The White House has expressed disappointment in the case of Senator Larry Craig caught in a bathroom of Minneapolis-St. Paul International Airport.
Republican Rep. Pete Hoekstra said Craig "represents the Republican party," and urged the disgraced senator to resign "as his conduct throughout this matter has been inappropriate for a U.S. senator."
Craig pleaded guilty in August to a charge of disorderly conduct following his arrest in a men's room at the Minneapolis airport after he allegedly tried to engage in a sexual encounter with an undercover officer. He has since recanted his guilty plea, and said on Tuesday he did nothing wrong.
Senate Republican leaders have called on the ethics committee to review the Idaho senator's case, and White House spokesman Scott Stanzel said he hoped the panel could do its work quickly.
"That would be in the best interests of the Senate and the people of Idaho," he said. Stanzel made no expression of support for Craig - neither did Senate Republican leaders on Tuesday.
The scandal is the latest in a series involving Republicans that threaten to further tarnish the party's reputation. Polls showed that ethical lapses by Republicans played a role in allowing Democrats to win control of Congress during last year's legislative elections.
There were fresh signs of difficulty for Craig.
Tom Fitton, president of the conservative group Judicial Watch, issued a statement calling on the senator to consider stepping down. The organization is a self-described government watchdog group.
"Senator Craig admittedly engaged in illegal activity that brings serious disrepute to the public office he holds," Fitton said.
Craig, 62, a third-term senator up for re-election next year, defended himself Tuesday.
Flanked by his wife, Suzanne, Craig stated three times that he was not gay. He cast his arrest as unfounded and his guilty plea as an error in judgment spurred by frustration with the state's biggest newspaper prying into his past.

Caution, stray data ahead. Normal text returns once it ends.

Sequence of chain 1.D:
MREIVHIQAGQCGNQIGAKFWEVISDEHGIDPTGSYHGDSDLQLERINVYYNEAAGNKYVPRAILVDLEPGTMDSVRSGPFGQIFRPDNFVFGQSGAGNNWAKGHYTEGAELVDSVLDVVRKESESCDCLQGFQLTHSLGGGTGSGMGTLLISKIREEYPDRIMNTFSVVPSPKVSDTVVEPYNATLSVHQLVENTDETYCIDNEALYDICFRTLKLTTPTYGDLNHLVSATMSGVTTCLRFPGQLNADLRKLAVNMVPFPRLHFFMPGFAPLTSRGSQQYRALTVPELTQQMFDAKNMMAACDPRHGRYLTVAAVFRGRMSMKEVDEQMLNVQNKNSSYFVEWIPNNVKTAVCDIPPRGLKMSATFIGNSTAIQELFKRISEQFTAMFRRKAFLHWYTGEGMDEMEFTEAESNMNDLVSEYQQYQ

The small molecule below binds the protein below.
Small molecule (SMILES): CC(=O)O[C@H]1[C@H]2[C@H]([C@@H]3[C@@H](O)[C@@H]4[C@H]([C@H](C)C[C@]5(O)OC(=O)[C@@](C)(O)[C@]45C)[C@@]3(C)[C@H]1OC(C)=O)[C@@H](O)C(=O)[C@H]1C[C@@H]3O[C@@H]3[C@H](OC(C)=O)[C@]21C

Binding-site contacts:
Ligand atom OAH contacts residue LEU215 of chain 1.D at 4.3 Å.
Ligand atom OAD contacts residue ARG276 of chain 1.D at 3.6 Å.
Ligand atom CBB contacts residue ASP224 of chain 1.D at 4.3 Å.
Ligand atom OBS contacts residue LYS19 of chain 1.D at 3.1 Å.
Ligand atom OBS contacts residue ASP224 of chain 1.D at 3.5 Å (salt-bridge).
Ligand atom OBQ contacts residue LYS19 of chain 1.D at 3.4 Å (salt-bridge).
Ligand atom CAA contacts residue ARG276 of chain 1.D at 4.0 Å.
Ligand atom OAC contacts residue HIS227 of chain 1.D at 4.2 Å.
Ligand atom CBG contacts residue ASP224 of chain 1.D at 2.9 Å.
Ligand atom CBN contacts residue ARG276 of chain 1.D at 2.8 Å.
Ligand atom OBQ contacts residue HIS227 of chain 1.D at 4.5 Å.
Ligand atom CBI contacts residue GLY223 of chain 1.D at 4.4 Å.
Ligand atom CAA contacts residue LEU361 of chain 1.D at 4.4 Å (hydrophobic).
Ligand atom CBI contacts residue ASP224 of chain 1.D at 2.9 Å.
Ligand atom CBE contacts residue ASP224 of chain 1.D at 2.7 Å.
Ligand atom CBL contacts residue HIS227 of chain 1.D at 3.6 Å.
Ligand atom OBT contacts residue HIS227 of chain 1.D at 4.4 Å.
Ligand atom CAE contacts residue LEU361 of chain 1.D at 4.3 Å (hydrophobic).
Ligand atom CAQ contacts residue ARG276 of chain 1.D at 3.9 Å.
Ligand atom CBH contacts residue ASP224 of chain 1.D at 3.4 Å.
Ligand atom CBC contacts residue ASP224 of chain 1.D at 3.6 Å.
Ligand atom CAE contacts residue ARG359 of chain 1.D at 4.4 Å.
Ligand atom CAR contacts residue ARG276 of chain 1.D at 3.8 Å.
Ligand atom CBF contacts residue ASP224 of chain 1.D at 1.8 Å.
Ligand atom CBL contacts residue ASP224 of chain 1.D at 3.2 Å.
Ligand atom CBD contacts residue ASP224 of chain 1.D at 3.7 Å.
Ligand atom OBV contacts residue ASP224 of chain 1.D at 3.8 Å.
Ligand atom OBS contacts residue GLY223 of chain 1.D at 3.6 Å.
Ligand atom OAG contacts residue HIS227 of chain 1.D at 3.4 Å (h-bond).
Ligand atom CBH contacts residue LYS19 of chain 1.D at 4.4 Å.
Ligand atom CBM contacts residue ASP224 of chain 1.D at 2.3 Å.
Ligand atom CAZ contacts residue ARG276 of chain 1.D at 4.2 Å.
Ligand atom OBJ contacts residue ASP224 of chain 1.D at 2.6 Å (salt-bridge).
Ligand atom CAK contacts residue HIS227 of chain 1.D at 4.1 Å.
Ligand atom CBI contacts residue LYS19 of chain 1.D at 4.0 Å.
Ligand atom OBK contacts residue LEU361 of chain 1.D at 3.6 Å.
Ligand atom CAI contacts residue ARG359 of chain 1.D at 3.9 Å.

The Idaho Statesman published a lengthy story on Tuesday, a day after the June 11 arrest was first reported, detailing allegations of homosexual behavior by Craig.
"While I was not involved in any inappropriate conduct at the Minneapolis airport or anywhere else, I chose to plead guilty to a lesser charge in hopes of making it go away," Craig said. "It's clear, though, that through my actions I have brought a cloud over Idaho. For that, I ask the people of Idaho for their forgiveness."
The Idaho Republican Party took a measured, wait-and-see stance while Democrats remained mum, content to let Republicans sort through the fallout.
"I would encourage all Idahoans to avoid rushing to judgment and making brash statements about a man who has dedicated his life to public service," Republican state party chairman Kirk Sullivan said in a statement.
Ignoring that plea, some social and religious conservatives and right-wing radio talk show hosts called for Craig's resignation. Political analysts said Craig will have trouble convincing voters that his 27-year political career is worth sparing.
"I think what makes it very difficult is the guilty plea," said Randy Stapilus, a former political editor at the Idaho Statesman who has a political blog. "That is something a lot of people will have a tough time getting around."
In Idaho, with its 1.4 million people, politicians know many supporters by name. The Republican Party controls the statehouse and Congress, and President George W. Bush carried the state in 2004 with 68 percent of the vote.
Republican leaders in the Senate called for an Ethics Committee review of the case.
"This is a serious matter," they said in a written statement issued in Washington over the names of Sen. Mitch McConnell of Kentucky, the party leader, and several others.
Two Republicans seeking the party's presidential nomination did not mince words. Mitt Romney, in whose campaign Craig was playing a prominent role until he quit amid the scandal, told CNBC, "He's disappointed the American people." On Jay Leno's "The Tonight Show," Sen. John McCain said, "It's disgraceful."
Reports state that police Sgt. Dave Karsnia was investigating allegations of sexual conduct in Minneapolis airport restrooms when he went into a stall. The complaint against Craig alleged that he employed "a signal often used by persons communicating a desire to engage in sexual conduct."
Craig signed a guilty plea on Aug. 1 and later paid $575 (EUR 422) in fines and fees and was placed on unsupervised probation for a year.
Craig joins other Republican senators facing ethical and legal troubles.
Rep. Mark Foley resigned nearly a year ago after being confronted with the sexual computer messages he sent to male teenage pages who had worked on Capitol Hill. Sen. Ted Stevens is under scrutiny for his relationship with a contractor who helped oversee a renovation project that more than doubled the size of the senator's home. Sen. David Vitter acknowledged that his phone number appeared in records of a Washington-area business that prosecutors have said was a front for prostitution.
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